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The Story of a Standard: Updated Child & Youth Development Standards, An Ode to Afterschool

The Story of a Standard: Updated Child & Youth Development Standards, An Ode to Afterschool

The Story of a Standard is a blog series following the development of new or updated COA standards. COA staff leading the development of specific standards sections will take the reader through their journey as they identify needs, conduct research, and collaborate with subject matter experts to determine best practices and establish standards that COA’s community must implement to achieve accreditation.  


For me, February is the perfect month to write about our release of updated standards for afterschool programs/services. Among the really important things we celebrate this month (including Black History), is love; and I love the afterschool field! I have spent more than 15 years in the field and continue to be inspired by the creative methods used by organizations and the commitment of staff to helping youth learn and thrive.  And I am not the only one – more than 19 national organizations have joined with COA to create an ode to afterschool – well, really, revised standards, but calling it an ode just feels right – that honors what is shared across the field and recognizes what is new and distinct in this field of practice.

Our Process: Lingering Phone Calls and Love Notes

In some respects the way we engaged in the standards-making – um … ode writing – process reminds me a lot of how teenage relationships often start: phone calls and love notes – at least this was the way when I was a teen, now it is more likely a text or a snap. Updating the standards started with phone calls and emails with leaders in the field – and reviewing the notes and comments that those leaders submitted to us. Additionally, we reviewed important pieces of research, crosswalked our standards with other leading tools in the field (YPQA, SACER, etc.), and looked at our internal data from programs pursuing accreditation with us. We used the key themes that surfaced from that review to frame the “big ideas” that guided the areas in which we did further research and, subsequently, revised the language of the standards or developed new standards. This review lead to one of the smallest, but most important changes to the standards: changing the name of the standards from afterschool and youth development to out-of-school time, in reflection of the diversity of methods and settings afterschool is implemented in.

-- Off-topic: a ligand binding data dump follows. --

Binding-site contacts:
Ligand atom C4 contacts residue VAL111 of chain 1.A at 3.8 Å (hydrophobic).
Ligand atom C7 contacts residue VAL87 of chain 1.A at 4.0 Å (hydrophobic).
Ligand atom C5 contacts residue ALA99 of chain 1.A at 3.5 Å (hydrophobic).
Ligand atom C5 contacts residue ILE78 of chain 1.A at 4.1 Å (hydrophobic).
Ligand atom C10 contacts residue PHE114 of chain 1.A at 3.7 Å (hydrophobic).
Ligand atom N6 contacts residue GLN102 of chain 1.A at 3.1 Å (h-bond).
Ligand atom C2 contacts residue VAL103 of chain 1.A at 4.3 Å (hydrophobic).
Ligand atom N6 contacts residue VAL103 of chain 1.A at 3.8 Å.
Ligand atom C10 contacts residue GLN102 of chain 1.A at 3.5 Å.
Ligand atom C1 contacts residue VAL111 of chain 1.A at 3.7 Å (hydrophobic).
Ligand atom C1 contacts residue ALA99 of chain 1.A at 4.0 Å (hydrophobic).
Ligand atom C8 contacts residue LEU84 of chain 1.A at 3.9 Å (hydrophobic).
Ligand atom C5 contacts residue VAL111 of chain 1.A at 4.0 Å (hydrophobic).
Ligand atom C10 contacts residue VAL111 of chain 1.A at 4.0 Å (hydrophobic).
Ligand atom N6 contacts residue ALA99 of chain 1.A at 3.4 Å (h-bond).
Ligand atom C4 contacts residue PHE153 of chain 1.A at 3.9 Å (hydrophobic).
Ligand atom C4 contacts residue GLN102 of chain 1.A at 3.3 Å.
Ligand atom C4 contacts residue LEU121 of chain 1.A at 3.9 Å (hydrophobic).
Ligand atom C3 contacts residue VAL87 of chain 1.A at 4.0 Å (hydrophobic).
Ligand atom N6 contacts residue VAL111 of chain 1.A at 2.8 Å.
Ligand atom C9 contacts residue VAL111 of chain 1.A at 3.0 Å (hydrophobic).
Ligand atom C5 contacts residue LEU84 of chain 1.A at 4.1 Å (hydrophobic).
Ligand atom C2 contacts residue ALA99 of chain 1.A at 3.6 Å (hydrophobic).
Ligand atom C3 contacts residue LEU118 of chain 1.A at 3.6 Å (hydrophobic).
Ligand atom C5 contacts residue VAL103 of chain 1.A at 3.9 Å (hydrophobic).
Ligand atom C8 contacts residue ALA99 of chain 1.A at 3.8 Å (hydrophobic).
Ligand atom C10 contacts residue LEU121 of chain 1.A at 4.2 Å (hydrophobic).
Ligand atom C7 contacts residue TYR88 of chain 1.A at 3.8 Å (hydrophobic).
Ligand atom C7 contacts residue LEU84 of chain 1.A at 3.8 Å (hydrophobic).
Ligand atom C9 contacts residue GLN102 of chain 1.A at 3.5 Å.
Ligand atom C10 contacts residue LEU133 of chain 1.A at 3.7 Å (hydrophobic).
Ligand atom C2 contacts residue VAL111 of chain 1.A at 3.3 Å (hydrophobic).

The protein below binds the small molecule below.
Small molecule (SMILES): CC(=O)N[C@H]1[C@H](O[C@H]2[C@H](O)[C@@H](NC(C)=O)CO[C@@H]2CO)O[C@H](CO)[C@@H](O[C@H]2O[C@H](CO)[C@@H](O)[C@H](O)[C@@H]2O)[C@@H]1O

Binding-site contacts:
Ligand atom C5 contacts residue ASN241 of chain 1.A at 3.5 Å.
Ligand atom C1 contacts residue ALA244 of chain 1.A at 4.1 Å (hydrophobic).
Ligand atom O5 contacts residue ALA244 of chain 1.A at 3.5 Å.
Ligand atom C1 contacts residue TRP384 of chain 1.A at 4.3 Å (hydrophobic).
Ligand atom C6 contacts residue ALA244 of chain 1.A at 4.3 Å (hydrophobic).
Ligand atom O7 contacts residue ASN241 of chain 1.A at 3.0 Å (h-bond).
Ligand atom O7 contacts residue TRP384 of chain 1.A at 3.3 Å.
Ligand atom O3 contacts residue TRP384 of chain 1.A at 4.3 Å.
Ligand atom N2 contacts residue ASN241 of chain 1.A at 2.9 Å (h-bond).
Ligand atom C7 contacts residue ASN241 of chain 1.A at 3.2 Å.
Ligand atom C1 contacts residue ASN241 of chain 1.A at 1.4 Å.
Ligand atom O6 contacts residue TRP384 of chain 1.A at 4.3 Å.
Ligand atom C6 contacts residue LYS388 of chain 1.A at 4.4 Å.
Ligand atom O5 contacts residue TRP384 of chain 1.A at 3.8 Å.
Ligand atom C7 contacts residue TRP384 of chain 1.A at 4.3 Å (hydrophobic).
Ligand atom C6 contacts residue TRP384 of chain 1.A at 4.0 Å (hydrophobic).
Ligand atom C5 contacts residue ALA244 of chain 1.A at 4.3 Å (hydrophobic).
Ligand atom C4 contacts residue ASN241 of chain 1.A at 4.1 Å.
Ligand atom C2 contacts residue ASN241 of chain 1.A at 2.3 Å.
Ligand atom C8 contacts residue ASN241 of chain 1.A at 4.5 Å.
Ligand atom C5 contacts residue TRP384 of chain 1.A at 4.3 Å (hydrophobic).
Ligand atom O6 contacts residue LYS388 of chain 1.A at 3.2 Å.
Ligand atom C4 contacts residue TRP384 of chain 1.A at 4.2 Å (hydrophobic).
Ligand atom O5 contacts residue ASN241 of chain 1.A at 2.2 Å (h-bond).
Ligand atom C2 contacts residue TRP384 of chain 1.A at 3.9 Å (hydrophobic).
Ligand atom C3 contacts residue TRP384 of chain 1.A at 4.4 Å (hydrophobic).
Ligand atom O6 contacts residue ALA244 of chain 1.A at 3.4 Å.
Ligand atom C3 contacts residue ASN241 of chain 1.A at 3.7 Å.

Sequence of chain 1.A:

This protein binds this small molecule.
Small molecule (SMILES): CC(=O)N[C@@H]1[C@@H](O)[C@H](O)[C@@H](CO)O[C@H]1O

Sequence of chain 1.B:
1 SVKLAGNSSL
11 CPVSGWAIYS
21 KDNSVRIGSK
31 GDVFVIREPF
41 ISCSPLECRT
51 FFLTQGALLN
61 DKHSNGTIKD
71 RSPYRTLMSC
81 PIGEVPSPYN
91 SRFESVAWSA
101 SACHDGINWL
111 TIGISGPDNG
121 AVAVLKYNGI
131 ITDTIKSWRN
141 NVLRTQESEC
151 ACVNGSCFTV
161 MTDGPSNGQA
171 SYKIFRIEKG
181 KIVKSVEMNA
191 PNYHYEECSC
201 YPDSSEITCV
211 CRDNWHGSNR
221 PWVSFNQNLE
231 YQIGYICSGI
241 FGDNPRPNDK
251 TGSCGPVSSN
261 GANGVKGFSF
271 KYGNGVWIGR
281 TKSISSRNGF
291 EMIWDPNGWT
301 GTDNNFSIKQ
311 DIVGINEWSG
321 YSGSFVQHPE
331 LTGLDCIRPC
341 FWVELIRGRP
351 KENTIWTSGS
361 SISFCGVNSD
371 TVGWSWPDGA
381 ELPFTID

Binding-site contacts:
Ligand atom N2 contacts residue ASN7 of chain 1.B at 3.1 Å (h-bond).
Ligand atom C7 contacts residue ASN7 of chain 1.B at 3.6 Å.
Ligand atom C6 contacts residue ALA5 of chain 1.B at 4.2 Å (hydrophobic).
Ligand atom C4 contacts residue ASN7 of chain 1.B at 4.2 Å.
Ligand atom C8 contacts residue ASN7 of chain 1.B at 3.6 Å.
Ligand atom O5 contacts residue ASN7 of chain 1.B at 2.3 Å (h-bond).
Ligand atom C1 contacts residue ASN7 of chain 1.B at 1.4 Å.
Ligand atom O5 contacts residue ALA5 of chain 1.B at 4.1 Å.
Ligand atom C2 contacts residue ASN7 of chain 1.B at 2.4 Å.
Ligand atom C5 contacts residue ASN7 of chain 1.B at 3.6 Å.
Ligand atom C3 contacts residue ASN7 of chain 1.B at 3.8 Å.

What are the Big Ideas at the Heart of the Update?

Research and practice continue to highlight, refine, and emphasize the interconnectedness between critical markers of quality in out-of-school time programs. Those “Big Ideas” are easily framed within some often told relationship advice:

  • “The grass is greener where you water it” - Workforce Development, Recruitment, and Retention: we know that hiring qualified staff is important, but so is ensuring that they are trained, supported, and offered opportunity to grow. Connecting the dots between hiring, developing and retaining staff makes programs stronger.
  • “True love isn’t found, it’s built” - Program Administration: strong administrative practices provide the infrastructure that supports effective and sustainable implementation of a quality program. Quality is just as important in the program office as it is in the classroom or gym.
  • “Love changes us, but we change how we love too” - Quality Improvement: effective programs proactively change how they administrate and implement their program to get better and better at achieving their goals.
  • “It is the thought that counts” - Program Design: at the heart of an effective out-of-school time program there should be a clear logic model that guides the programming, activities, policies, and procedures that take place in a program on a day-by-day basis. Everything goes back to that thought because it is what counts!
  • “If you love me, show it” – Outcome-Aligned, Engagement-Focused Implementation: what we do in a program from day to day should reflect and support the goals we have for/develop with children and youth and be responsive to their opinions and needs.

Moving from the Heart to the Hands

Those “Big Ideas” are important and knowing how to bring them to fruition is critical. Therefore, we have broken these “Big Ideas” into smaller changes to the standards, including:

  1. The renaming of the standards from “Afterschool Programs” to “Out-of-School Time”. 
  2. The interpretations now prompt programs to consider the logic model (goals and outcomes) that guides the program delivery to help enhance reflection on how a program’s goals and activities align. 
  3. New programming and activities standards have been added to highlight program-specific best practices that will help programs show their alignment to their guiding logic, including:
  • Mentoring
  • Preparation for College and Career
  • Homework Help and Tutoring
  • Health and Wellness
  • Arts Education and Enrichment
  • Academic Enrichment and Skill Development
  • Enhanced General Guidance for All Programming Types

Updated standards to guide continuous quality improvement and highlight the interconnection with other important best practices.

Recite the Ode for Yourself

Now that you have gotten a sense of what “Big Ideas” shaped the updates and how we infused the standards with those ideas, I invite you to dive in and read the details – you never know, you might just start falling for afterschool programs like me. Here are a few opportunities:

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